A great way to take your app to the next level is to implement
Guards, which are interfaces that protect routes and grant access based on defined permissions. This is useful for apps with an admin dashboard.
Think of a
WordPress where a user can access the dashboard once logged in.
Check out the final application below!
What Guards Are
Why Use Guards
How To Create A Guard
How To Integrate A Guard To A Route
CLI make a new app, in this example
<app-name> will be
Once our new app is generated run the app:
Now that we know our app is working we can begin to build our components.
We need two components:
Dashboard- Our component we'll protect from users with no permission.
Login- Our component that will grant user permission to access the dashboard component.
Generate the two components:
CLI will automatically add our components to the
Let's create a routing module to handle what components a user will see when browsing our app.
Create a module named
--flat option will only generate a file instead of a folder. and it will be on the base level.
--module option is to tell the cli which module to register the new module to. in this example it is the 'app' module.
The generated file
app-routing.module.ts will look like this:
app-routing.module.ts file import the
Dashboard components. Also import the
Now that we have our components imported next create an array of objects named routes of type
Routes. Each object is a route with a path and a component to render to that path.
keep in mind the order of the paths matters as the first one matched will be rendered.
Our path value is which url path the component will render to. An empty path
'' is used alongside the property
redirectTo with a value of
/login and the property
pathMatch with the value full to tell the browser to re-direct the user to the login path if the url path is empty.
We want our router to be configured at the app's root level. To do so we'll use the
forRoot() method from
RouterModule to the
@NgModule() metadata imports array and pass the routes array into
RouterModule so that the
AppModule can utilize the
router-outlet directive and other directives including service providers anywhere in the app.
app-routing.module.ts file will look like this completed.
CommonModule and declarations are removed since they are unused. It's good practice to remove what you don't use. This keeps code bloat to a minimum.
Make sure the
AppModule has the
AppRoutingModule imported. The file should look like this.
If we visit the browser and navigate to our paths notice that nothing changes. Why is that?
We've missed one crucial step, which is implementing the
Let's open the
app.component.html file, replace all its content with the
router-outlet and simple navigation to our login and dashboard routes.
The app's template should look like this:
we are able to use
routerLink thanks to the
Once that's done we can visit each of our paths directly in the browser.
The next thing to do is to update the
We can now see our components render to the browser. Let's stub out functionality. Stubbing is like blueprinting. We add placeholder functionality as a guide which helps in debugging.
What we want is for the
Login component to handle access to our dashboard by granting the user permission via a guard (more on this later).
What we've done is to interpolate a simple message that is attached to the two buttons click events that call our methods:
We'll revisit the
Login component later to integrate the guard we're creating next.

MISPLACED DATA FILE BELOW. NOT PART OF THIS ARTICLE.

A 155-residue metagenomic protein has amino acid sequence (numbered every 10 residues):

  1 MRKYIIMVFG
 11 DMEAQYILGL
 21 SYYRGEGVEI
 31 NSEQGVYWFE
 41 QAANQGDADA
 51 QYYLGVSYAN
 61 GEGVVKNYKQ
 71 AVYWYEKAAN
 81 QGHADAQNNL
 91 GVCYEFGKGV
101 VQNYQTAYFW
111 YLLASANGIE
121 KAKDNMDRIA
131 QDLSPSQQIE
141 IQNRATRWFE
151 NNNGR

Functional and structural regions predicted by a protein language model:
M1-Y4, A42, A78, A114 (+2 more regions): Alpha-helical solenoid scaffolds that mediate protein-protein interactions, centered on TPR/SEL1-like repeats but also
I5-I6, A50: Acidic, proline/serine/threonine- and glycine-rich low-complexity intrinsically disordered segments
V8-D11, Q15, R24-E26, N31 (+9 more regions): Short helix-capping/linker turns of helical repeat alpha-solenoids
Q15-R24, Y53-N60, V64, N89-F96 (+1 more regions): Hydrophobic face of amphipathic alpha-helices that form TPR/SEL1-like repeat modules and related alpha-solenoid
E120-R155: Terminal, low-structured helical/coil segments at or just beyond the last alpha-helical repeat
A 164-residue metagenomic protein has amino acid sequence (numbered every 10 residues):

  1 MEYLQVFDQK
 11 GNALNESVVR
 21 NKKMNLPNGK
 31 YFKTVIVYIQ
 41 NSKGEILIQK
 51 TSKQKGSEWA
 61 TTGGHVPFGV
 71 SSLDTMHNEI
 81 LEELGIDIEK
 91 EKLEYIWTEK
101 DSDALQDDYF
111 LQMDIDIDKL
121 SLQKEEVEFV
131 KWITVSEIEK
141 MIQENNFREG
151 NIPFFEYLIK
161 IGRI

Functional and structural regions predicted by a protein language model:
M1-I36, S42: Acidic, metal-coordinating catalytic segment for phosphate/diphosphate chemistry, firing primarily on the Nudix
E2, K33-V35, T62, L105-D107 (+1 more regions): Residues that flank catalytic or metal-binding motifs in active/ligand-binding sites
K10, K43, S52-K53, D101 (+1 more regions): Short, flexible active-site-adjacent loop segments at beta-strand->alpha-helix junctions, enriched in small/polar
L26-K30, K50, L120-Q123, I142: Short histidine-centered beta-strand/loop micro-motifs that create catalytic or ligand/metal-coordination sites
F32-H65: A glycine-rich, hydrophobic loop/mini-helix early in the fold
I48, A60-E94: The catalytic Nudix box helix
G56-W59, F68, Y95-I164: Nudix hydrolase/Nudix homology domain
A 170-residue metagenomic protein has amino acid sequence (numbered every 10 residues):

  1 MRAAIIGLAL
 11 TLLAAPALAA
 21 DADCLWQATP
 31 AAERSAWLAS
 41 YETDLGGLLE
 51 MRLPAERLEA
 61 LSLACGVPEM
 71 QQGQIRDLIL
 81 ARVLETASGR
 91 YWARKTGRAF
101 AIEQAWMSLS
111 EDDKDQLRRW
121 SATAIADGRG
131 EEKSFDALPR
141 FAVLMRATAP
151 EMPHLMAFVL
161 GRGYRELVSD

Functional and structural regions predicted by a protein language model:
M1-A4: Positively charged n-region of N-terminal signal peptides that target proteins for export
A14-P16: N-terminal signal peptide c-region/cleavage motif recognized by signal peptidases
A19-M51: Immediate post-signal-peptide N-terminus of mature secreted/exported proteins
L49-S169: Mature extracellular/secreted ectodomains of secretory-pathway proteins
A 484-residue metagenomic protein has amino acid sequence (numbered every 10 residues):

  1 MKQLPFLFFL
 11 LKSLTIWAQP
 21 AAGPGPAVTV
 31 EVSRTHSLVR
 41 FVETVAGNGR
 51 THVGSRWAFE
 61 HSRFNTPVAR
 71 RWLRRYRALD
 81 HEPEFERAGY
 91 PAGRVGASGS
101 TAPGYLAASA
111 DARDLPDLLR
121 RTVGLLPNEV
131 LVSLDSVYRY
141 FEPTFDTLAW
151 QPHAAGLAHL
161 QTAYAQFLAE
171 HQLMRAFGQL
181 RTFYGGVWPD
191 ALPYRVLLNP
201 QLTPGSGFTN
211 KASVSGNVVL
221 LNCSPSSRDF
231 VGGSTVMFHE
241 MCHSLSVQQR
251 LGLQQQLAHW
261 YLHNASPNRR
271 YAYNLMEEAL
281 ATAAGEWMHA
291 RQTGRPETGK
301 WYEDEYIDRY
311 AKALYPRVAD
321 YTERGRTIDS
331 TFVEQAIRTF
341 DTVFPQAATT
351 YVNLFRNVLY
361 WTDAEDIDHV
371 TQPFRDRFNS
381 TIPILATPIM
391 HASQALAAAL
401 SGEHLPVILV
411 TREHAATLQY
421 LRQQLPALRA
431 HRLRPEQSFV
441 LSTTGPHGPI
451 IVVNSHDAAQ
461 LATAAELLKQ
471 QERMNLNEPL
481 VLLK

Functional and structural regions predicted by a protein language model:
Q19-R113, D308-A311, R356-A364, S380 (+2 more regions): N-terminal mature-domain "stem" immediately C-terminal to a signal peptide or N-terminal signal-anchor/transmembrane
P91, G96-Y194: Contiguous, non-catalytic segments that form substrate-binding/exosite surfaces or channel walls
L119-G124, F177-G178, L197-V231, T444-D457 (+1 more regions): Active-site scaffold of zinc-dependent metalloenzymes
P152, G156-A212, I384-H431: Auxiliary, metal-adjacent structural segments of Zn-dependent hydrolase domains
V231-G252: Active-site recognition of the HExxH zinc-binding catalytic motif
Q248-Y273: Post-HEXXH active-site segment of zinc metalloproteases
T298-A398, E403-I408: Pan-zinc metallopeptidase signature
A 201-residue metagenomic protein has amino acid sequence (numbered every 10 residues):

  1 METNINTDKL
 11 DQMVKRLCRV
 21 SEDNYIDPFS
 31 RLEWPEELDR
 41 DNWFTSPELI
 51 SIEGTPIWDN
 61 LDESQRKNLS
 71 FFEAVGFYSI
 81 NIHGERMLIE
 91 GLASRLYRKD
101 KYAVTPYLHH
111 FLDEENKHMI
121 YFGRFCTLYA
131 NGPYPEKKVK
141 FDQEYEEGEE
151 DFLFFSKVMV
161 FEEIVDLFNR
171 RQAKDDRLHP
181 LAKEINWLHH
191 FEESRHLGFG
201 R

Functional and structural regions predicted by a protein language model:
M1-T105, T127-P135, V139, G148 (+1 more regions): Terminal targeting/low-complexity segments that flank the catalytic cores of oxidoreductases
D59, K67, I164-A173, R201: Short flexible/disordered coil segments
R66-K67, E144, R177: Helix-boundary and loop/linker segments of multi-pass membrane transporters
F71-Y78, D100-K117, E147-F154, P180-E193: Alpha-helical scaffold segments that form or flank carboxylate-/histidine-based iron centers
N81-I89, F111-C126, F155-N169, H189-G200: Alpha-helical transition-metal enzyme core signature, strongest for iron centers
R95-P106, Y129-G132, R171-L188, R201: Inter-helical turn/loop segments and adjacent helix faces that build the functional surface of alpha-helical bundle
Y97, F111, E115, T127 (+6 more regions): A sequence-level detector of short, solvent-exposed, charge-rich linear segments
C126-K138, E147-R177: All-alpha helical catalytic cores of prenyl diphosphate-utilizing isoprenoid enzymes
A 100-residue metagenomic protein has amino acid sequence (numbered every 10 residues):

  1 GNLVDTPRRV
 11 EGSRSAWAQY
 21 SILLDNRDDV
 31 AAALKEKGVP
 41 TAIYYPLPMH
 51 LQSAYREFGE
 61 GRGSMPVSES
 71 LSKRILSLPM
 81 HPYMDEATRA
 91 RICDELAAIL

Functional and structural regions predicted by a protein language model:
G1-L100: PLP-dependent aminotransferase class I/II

Guards are interfaces that return a
Promise< boolean >,
Observable< boolean >, a
boolean, or a
There are multiple types of guards:
CanActivate-Controls access to a route.
CanActivateChild- Controls access to a child route.
CanDeactivate- Mediate navigation away from the current route.
Resolve- Perform route data retrieval before route activation.
CanLoad- Mediate navigation to a feature module loaded async.
Create a new
auth inside a new folder,
By default our newly generated guard implements the
CanActivate guard interface.
auth.guard.ts contains a method
canActivate() that accepts the parameters: next, and state and returns a boolean.
Go to the
app-routing.module.ts file and import the newly created
guard to our
Tie the imported
guard to the
route we want protected which is the
Next we need to update our guard with specific conditions. These conditions we'll create through a service.
we are making a service to mock authentication conditions. our guard will call the service to login a user and retain that user's information.
generate a service named
auth inside a folder named
We now have a bare-bones service file.
Update the service:
We have created a login method as an observable, a logout method, a boolean flag
isLoggedIn and a string variable
Import the operators
Update the login method to return an emitted value of true. This will simulate an
Add a pipe method and use
tap after a 1sec delay to toggle the
isLoggedIn flag to true.
In the logout method toggle the
isLoggedIn flag to false.
auth.service.ts should now look like this:
Our service is now ready to perform a login authentication. Let's implement it in our guard.
Now that we have a service we can use its functionality in our guard.
Import our newly created
AuthService and inject it in the constructor along with
auth.guard.ts file to this:
The changes made are:
A new method
checkLogin()which accepts a url string. The method returns true if the
isLoggedInflag from the
AuthServiceis true, sets the
AuthServiceto the passed in url then navigates to the login path and returns false.
canActivate()method now returns a call to
checkLogin()which accepts a url string from the parameter
statewhich will be the previous route the user came from if the guard check is false, not permitting the user to be logged in.
we can now update our login component and tie in the new functionality.
Currently our file
login.component.ts looks like this: